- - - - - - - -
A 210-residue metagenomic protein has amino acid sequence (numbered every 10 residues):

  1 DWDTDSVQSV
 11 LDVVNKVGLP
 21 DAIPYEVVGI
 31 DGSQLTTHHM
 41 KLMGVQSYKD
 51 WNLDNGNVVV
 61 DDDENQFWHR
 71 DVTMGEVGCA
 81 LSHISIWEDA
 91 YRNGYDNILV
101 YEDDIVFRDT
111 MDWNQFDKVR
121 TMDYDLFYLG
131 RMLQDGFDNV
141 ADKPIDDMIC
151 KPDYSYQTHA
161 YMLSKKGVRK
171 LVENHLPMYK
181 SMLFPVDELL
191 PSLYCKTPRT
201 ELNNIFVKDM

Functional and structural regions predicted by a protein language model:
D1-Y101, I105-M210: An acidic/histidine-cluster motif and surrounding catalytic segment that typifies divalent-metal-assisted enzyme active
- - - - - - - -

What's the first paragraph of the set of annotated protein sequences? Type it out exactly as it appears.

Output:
A 210-residue metagenomic protein has amino acid sequence (numbered every 10 residues):